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Footloose | Year Rings | Great Lips | How Many Bears Can Live In This Forest?

How Many Bears Can Live In This Forest?

Objectives:

Students will:

  1. define a major component of habitat; and
  2. identify a limiting factor.

Materials:

  • five colors of construction paper (two to three sheets of each color) or an equal amount of light poster board
  • one black felt pen
  • envelopes (one per student)
  • pencils
  • one blindfold
  • five sheets green construction paper (for extension)

Age: Grades 3-9 (and older)

Subjects: Science, Social Studies, Mathematics, Physical Education

Skills:

  • analysis,
  • computation,
  • discussion,
  • evaluation,
  • generalization,
  • kinesthetic concept development,
  • listing,
  • observation,
  • psychomotor development

Duration: 20-45 minutes or longer

Group Size: any (adjust number of food squares per size group; less than 80 pounds of food per student)

Setting: outdoors and indoors

Methods:

Students become "bears" to look for one or more components of habitat during this physically-involving activity.

Background:

It is recommended that this activity be preceded by one or more activities on adaptation; basic survival needs; components of habitat; crowding; carrying capacity; habitat loss; habitat improvement; herbivores, carnivores, and omnivores; and limiting factors.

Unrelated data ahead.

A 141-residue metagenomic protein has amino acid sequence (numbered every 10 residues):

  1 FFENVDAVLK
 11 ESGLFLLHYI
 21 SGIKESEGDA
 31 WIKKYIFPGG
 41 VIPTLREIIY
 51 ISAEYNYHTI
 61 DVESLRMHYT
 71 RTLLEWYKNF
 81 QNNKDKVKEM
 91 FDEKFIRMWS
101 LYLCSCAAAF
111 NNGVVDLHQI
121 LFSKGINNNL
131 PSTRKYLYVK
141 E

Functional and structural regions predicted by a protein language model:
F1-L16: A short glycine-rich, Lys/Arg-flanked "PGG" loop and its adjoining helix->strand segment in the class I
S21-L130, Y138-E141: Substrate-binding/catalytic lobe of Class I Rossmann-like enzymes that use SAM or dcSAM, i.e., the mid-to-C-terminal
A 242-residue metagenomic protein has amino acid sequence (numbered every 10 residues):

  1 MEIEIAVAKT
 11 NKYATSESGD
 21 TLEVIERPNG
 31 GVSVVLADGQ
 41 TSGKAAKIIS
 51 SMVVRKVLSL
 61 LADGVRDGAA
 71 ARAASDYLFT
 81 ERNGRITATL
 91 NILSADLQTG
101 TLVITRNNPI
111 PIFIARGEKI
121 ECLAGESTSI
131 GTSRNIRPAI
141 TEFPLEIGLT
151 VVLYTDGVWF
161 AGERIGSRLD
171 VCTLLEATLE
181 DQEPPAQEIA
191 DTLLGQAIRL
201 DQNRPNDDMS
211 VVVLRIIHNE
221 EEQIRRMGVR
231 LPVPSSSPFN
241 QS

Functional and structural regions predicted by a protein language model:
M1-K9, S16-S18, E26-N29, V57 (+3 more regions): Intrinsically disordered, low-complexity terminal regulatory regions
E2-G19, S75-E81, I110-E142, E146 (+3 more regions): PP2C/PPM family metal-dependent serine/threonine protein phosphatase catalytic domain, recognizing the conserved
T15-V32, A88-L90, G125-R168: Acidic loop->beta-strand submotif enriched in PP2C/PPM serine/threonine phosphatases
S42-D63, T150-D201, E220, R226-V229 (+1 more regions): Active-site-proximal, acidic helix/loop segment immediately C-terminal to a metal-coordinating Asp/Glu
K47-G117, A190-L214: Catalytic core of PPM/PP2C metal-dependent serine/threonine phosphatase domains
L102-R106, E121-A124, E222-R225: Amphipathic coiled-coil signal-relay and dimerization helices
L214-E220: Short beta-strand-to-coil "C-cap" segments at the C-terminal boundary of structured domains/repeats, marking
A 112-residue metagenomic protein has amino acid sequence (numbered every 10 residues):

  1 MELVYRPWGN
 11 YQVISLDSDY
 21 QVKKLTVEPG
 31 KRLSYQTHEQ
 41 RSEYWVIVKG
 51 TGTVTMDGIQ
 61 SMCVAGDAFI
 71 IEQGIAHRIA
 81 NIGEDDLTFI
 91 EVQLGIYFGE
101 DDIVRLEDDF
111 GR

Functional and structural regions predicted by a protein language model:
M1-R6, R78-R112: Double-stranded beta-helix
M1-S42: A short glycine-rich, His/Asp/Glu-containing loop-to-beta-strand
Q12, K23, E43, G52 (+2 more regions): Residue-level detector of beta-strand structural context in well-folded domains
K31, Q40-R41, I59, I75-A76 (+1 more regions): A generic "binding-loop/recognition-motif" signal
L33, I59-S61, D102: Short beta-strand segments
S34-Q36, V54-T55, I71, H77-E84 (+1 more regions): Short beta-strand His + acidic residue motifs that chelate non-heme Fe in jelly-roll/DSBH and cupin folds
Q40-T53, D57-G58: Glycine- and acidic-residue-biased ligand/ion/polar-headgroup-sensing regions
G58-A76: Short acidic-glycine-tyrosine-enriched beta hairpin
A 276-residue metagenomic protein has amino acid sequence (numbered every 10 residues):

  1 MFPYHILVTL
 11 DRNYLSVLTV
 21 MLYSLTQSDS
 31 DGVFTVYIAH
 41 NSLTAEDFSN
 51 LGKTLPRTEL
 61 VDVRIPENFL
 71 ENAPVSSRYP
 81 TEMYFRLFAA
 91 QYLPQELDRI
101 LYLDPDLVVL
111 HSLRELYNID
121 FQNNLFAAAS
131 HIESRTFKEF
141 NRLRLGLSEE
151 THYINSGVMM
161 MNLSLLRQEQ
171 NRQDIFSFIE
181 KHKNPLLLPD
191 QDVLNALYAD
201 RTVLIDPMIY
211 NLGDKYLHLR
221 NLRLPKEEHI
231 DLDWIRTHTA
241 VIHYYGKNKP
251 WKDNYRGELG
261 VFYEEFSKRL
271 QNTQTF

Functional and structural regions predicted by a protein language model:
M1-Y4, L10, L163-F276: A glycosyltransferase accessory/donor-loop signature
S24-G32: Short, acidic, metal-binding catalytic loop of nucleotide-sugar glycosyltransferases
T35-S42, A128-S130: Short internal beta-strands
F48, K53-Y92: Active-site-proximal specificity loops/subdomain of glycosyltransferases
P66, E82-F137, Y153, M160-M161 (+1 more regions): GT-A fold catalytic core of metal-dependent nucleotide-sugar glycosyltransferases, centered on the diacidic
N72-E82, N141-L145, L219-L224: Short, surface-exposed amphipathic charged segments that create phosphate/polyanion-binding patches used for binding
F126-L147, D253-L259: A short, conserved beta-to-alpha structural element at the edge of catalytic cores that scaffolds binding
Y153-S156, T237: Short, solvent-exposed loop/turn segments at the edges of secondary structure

For additional information about black bears, see "Bearly Born."

In this activity, the black bears are the focus in order to illustrate the importance of suitable habitat for wildlife. One or more components of habitat food, water, shelter and space in a suitable arrangement are emphasized as one way to convey the concept of "limiting factors."

Black bear habitat limits black bear populations, especially through the influences of shelter, food supply and the social tolerances or territoriality of the animal. Shelter or cover is a prime factor.

Black bears need cover-for feeding, hiding, bedding, traveling, raising cubs and for denning. With limits of space, adult bears will kill young bears or run them out of the area. These young bears must keep moving around either until they die or find an area vacated by the death of an adult.

When food supplies are reduced by factors such as climatic fluctuations, competition becomes more intense. Some adult bears might temporarily move to seldom used areas of their home range, sometimes many miles away. They must live on what food is available in the area. These individuals may become thin and in poor condition for winter hibernation or, in the case of young bears, be forced from the area by more aggressive adults.